We are called to a higher standard, aren’t we? Our Lord came to serve, not be served, and in so doing set a standard of serving others, not being served; a standard of giving, not taking. Our Lord came to heal the suffering, give hope to the hopeless, and give strength to the weak. Jesus came to, once again, show another way, and every Sunday we gather to share in that vision, to learn how to live by his example, to welcome the overpowering love of God into our souls, and leave this space transformed by God’s grace—we are called to leave here blessed by a loving God in order to be a blessing to the world.

There is another way. In the first century, adherents to this way called it “THE WAY”; the way of Jesus of Nazareth, the son of God, the savior, the Messiah. Jesus came to save us from ourselves! How? By teaching us about how our tendencies toward self-preservation are actually destroying us. By reaching out to the poor who are so often used as an example for everything that is wrong in our world, upon who’s backs the wealthy become wealthier, who, when it is convenient, are used by some to help them feel better about themselves because they put a quarter in someone’s cup. And to show this “way,” Jesus the healer, Jesus the lover, Jesus the hope-giver, Jesus the revolutionary, Jesus the all powerful, made his triumphal entry into Jerusalem on a donkey. To show his commitment
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© 2011 The Rev. Eric O. Ledermann, San Bernardino, CA. All rights reserved.

to the power he had received from God, later in the weak he sheds his outer garments, wraps himself in a towel, lowers himself to the ground, and washes his disciples’ feet. This is our king, our leader, our teacher, our example: loving the poor and the outcast, riding on a donkey, and serving those he loves. This is our savior who came to save us from the destructive power of greed, to save us from our insecurities, and to give us hope with a new vision. This is our rabbi, our Lord, our savior, or example, showing us an alternative vision that relieves us of the necessity to build, collect, and hoard wealth and power. Jesus came to save us from our own, fragile egos, and help us to recognize God’s love, and learn to live into it and discover the real freedom God offers.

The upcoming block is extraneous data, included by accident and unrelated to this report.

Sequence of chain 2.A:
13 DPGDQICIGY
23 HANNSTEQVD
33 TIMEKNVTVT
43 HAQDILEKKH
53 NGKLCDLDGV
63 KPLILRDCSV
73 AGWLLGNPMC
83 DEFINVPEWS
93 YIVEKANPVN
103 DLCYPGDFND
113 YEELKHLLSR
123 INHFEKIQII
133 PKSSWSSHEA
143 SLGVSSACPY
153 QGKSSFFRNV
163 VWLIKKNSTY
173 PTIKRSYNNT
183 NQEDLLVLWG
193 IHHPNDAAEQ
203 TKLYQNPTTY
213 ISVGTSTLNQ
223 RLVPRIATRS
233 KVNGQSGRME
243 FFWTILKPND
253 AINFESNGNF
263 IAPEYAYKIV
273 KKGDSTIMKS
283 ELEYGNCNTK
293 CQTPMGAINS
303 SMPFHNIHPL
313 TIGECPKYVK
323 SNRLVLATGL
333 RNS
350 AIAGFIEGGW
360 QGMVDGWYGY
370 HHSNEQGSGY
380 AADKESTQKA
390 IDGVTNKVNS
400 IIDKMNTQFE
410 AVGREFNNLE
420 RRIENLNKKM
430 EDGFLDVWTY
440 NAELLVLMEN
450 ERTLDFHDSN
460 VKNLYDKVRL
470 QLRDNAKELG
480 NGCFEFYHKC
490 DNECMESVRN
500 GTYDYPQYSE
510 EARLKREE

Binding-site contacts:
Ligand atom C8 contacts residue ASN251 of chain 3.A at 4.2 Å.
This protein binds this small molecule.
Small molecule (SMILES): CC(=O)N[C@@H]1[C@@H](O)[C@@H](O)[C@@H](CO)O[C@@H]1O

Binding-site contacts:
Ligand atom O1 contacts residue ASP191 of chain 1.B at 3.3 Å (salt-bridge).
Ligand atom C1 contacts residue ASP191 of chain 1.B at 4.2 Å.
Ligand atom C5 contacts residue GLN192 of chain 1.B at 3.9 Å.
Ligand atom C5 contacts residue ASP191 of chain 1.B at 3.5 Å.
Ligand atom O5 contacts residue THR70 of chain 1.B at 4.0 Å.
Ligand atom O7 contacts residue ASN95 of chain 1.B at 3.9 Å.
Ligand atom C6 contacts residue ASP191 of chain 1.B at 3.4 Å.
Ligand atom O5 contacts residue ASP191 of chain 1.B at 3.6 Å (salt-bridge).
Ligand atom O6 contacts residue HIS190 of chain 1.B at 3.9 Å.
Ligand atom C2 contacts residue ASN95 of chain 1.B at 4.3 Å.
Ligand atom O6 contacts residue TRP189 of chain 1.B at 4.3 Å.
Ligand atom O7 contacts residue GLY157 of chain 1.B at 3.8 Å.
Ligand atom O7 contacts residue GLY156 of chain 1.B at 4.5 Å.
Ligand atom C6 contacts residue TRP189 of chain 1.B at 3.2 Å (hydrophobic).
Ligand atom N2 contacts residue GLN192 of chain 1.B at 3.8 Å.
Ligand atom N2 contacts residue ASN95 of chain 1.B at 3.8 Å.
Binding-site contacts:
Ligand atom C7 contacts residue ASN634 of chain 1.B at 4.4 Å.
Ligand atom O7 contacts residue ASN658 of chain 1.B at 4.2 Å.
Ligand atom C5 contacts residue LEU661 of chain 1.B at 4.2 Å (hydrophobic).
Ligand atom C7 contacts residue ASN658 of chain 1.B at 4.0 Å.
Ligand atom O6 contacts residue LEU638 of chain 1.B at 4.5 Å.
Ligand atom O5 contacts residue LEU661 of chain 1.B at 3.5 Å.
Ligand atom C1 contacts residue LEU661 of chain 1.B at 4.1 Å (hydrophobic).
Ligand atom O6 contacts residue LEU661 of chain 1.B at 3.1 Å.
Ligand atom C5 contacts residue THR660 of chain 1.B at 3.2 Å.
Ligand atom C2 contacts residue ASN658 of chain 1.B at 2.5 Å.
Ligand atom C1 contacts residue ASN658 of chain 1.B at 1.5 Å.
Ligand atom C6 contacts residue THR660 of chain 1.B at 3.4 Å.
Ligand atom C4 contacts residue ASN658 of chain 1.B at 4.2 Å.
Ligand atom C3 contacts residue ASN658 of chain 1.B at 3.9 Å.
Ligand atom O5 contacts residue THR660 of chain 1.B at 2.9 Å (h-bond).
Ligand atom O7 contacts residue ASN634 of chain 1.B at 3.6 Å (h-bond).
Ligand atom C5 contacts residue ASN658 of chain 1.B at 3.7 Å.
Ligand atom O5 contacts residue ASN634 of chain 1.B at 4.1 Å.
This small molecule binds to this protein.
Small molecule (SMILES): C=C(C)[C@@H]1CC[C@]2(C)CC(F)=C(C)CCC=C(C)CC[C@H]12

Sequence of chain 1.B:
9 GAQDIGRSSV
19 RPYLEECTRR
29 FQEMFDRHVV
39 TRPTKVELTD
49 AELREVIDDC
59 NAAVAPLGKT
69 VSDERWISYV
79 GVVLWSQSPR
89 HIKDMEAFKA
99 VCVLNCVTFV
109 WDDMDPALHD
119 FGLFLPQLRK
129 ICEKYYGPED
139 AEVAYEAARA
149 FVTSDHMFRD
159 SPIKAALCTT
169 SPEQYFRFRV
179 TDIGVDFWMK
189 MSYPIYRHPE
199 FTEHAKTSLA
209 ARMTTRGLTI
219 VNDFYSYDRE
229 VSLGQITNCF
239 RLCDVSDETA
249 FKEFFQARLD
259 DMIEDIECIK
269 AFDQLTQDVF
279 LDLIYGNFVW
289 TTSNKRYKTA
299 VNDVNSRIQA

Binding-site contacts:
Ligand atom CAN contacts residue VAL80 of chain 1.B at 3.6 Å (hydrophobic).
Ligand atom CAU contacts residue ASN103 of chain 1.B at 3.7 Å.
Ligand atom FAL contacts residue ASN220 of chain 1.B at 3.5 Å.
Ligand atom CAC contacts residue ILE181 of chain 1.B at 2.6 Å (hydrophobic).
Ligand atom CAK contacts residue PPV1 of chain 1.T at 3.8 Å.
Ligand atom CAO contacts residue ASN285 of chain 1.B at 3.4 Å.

When we are filled with God’s love, the money and the wealth are no longer important— keeping up with the Jones’ is no longer our life’s work. We are set free from greed, we are set free from selfishness, we are set free to love God’s children, we are set free to care for God’s creation. Jesus rode on a donkey because that is the kind of King he was…and is. A leader who engages our deepest desires, the desire to be loved, the desire to be cared for, the desire to be a part of something larger than ourselves—because not only are these things truly our deepest desires, we know they are possible. We have seen God’s vision embodied in Jesus of Nazareth. We have seen God’s vision come alive in pockets of history. And these things give us the hope to keep going, to keep trying, to keep forgiving, to keep giving, to keep risking so that we can keep being formed, reformed and transformed in to the people God is calling us to be.

In Jesus God flipped the power structures upside-down: the first shall be last and the last shall be first; the meek shall inherit the kingdom of heaven; the peacemakers will be called children of God. And in so doing, God has set us free from the need to always be the best, the first, the biggest or the baddest. God has set us free from the need to worry about what will happen, and instead respond faithfully and honestly to what is happening. When our church budget is upside down, God has set us free to find creative ways to
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© 2011 The Rev. Eric O. Ledermann, San Bernardino, CA. All rights reserved.

bring it into balance that usually involves doing things differently, but it’s ok…everything is going to be ok. When the energy for a particular tradition or event has begun to wane, when it has lived its life and served its purpose of joining our community of faith together, it is ok because we know we can lift that tradition or event up, give thanks to God for the ways we were changed and transformed by it, and lay it down with grace and mercy in order to make space for whatever new and exciting thing from God is coming. When we are set free, change is no longer a thing to be feared, but something to be engaged thoughtfully and faithfully. When we are set free by God’s grace, love is something we have too much of and almost have to share with others. When we are set free by God’s revelation in Jesus, the possibilities are endless and the fear subsides. When we are set free, our ears and eyes are opened and we begin to hear and see in a new way as we begin to see the world as God sees it—brimming with potential. For this reason, Jesus rode into Jerusalem on a donkey.

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© 2011 The Rev. Eric O. Ledermann, San Bernardino, CA. All rights reserved.